FRETS.COM Tips & Tricks
The world's cheapest paintbrush. . .
© Frank Ford, 5/31/98; Photos by FF, 5/31/98
I keep a box of regular flat toothpicks handy for all kinds of little emergencies, like filling stripped screw holes.
This is what I do when I need a really tiny paintbrush for one quick dab of stain. I'd rather not have to clean up a fine artist brush, so I'll reach for a toothpick if the job is a quick one and not too demanding.
I just take a flat toothpick and mash the end, while rotating it between my fingers.
In seconds I've shredded the wood fibers and I have a little "brush."
It's not flexible and the fibers can break, so it's not much of a brush, but. . .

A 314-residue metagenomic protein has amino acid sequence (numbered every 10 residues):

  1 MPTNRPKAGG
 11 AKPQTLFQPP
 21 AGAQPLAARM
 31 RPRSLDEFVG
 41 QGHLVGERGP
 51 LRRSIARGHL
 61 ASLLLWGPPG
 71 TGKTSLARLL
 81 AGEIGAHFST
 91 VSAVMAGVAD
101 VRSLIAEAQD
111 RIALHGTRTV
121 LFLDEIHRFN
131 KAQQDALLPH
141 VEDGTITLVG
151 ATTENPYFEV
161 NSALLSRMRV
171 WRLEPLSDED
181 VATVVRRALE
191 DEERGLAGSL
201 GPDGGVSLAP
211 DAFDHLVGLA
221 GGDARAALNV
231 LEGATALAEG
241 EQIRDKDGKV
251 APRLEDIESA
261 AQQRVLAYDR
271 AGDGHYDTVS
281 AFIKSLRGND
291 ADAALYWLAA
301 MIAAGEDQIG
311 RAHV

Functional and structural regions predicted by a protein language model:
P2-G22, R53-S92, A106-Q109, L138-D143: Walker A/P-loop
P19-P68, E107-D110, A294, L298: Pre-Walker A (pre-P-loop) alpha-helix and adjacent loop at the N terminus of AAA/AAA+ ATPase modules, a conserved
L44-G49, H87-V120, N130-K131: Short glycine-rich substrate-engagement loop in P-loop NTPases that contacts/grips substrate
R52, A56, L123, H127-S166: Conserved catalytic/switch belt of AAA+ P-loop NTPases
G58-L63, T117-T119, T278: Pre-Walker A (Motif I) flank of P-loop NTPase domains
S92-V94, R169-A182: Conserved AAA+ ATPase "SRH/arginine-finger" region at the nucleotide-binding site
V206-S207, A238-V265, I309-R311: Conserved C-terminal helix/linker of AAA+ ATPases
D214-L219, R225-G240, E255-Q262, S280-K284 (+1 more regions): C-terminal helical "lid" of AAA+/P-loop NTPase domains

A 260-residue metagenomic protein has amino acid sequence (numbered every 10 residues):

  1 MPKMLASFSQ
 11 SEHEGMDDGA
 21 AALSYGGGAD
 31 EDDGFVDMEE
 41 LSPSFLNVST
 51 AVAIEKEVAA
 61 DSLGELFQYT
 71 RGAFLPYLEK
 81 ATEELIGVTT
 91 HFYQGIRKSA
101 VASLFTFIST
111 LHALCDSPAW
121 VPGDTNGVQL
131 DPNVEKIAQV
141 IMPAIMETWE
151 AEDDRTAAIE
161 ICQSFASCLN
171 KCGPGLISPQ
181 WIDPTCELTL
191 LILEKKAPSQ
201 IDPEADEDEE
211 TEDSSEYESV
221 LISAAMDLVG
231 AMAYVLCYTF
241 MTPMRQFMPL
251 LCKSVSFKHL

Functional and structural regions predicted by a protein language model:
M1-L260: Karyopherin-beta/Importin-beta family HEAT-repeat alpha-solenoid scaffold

It's just enough of a brush to suck up a nice load of stain from my little artist palette:
This is my little palette with dried-up stains. I don't clean up after I use it, and here's why.
I can paint on just a little right where I need it:
Nothing like this little tool to paint a dot of stain in a hurry.
Sure, I'll use my fine little sable brushes for more sophisticated staining, painting grain lines, etc.
I can make up, use, and throw away one of these little toothpick brushes so easily, they're a real staple in my touchup arsenal.
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